The Good Salesperson

To be honest, I can’t stand salespeople. They drive me nuts. I know what I want, I don’t need their help and I do not want someone forcing a product on me that may or may not be the best suited for my needs. This sentiment doesn’t surprise me, our culture and experiences have trained us to be weary of salespeople. They bother you by mail, on the phone and when you walk into a store. Frankly, it is just plain annoying. However, salespeople can be more than just annoying, they can be unethical. Many of us have been burned by an unethical sales approach. We have bought into a ‘pitch’ only to find out that we had been taken advantage of or that we bought something that really doesn’t do what it is supposed to do. It is unfortunate, but there are a lot of very able salespeople that make this approach a common practice and apply their skills in an inappropriate manner. This is why I don’t blame the client. They have been given every reason not to trust salespeople.

The real irony of this article is that ‘technically’ I am a salesperson.

However, the real shame is that not all salespeople are what they are perceived to be. There are a lot of us out there that always have the client’s best interest at heart. No matter what the client’s issue is, it’s more about solving it, than trying to make a product fit a solution it is not best suited for.

One advantage that I have is that by being a material handling systems integrator, I am not a distributor of one particular brand of product. My company has established relationships with multiple manufacturers. This allows us to select the most appropriate mix of products to create the best solution to a client’s issue. We don’t have to explain why our brand is better than ‘their’ brand. We can explain how, through analysis and industry expertise, we recommend a particular solution. We analyze the strength’s of the manufacturer’s product against the needs of the client. I love this approach. It is more consultative approach then a sales approach and I can add value to the customer’s operation.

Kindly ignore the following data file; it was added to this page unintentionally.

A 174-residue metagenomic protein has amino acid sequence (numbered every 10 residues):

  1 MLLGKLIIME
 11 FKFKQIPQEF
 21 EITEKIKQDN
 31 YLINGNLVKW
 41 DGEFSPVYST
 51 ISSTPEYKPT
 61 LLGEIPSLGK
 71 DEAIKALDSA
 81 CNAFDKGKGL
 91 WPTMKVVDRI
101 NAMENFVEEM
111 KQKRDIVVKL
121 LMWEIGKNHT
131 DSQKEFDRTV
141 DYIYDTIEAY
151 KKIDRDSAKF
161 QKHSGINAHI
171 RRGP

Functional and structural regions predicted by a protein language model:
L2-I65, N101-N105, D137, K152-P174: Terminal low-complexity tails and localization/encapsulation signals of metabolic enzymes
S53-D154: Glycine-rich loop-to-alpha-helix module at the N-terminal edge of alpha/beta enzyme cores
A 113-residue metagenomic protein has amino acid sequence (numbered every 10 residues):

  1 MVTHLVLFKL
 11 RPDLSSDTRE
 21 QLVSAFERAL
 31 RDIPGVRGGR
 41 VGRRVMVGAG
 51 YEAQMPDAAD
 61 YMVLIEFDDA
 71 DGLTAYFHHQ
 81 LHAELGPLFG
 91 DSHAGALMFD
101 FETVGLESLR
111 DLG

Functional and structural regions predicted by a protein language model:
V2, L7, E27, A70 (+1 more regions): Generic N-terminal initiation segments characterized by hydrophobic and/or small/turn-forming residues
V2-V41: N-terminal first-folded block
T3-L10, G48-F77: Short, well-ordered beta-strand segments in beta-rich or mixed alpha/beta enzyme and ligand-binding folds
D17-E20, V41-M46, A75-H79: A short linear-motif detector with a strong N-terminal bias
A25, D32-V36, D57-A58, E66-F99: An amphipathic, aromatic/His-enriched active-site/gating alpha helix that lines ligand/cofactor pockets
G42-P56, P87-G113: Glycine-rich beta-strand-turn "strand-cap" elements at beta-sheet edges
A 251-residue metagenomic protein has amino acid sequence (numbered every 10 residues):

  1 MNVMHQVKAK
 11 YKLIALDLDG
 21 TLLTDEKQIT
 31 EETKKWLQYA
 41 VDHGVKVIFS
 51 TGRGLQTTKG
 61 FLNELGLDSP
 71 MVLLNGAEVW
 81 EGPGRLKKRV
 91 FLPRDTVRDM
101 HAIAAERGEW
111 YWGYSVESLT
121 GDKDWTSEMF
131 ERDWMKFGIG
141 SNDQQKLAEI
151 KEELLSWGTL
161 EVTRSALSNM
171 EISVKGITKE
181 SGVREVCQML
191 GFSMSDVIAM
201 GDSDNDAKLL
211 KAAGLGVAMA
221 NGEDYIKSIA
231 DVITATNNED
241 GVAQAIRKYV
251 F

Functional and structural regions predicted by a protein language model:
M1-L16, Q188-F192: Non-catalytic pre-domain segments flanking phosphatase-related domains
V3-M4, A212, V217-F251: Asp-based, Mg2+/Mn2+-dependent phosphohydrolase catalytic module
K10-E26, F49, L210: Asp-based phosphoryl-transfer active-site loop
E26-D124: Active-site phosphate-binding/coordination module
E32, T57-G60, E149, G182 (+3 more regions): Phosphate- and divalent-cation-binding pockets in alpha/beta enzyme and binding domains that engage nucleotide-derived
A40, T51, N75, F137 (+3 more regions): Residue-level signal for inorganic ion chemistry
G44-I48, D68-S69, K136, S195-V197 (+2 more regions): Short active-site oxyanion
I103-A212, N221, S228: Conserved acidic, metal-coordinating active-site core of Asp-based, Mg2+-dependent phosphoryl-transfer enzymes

So what’s my problem?

I have to fight even harder to overcome the initial wall that is built in front of me that protects the customer from the dreaded ‘salesperson’. It is amazing the level of distrust a customer can have during the initial stages of your relationship. They shake with their right hand and have their left on their wallet.

Do we make money? Sure we do, every company needs to make money to pay employees and keep the lights on. However, just because someone is making money on a transaction doesn’t mean you aren’t getting value from it as well. Not only is there a lot of time in the proposal phase just to be awarded the project, but the company has to successfully execute in order to re-coop the costs of the time, risk and intellectual property offered during the pre-sale process. Many salespeople looking to ‘close the deal’ may compromise their company’s ability to successfully execute the project by slashing budgets to be the low cost provider. True value on a project is only recognized after a project is commissioned. At that point it becomes clear whether the promises or claims made during the sales process were merely a ‘pitch’ or an actual reflection of a company’s ability and strengths.

What’s the bottom line?

Not all salespeople are ‘out to get you.’ Judge the individual, not the title. Let someone help. You might be surprised at the benefit you receive.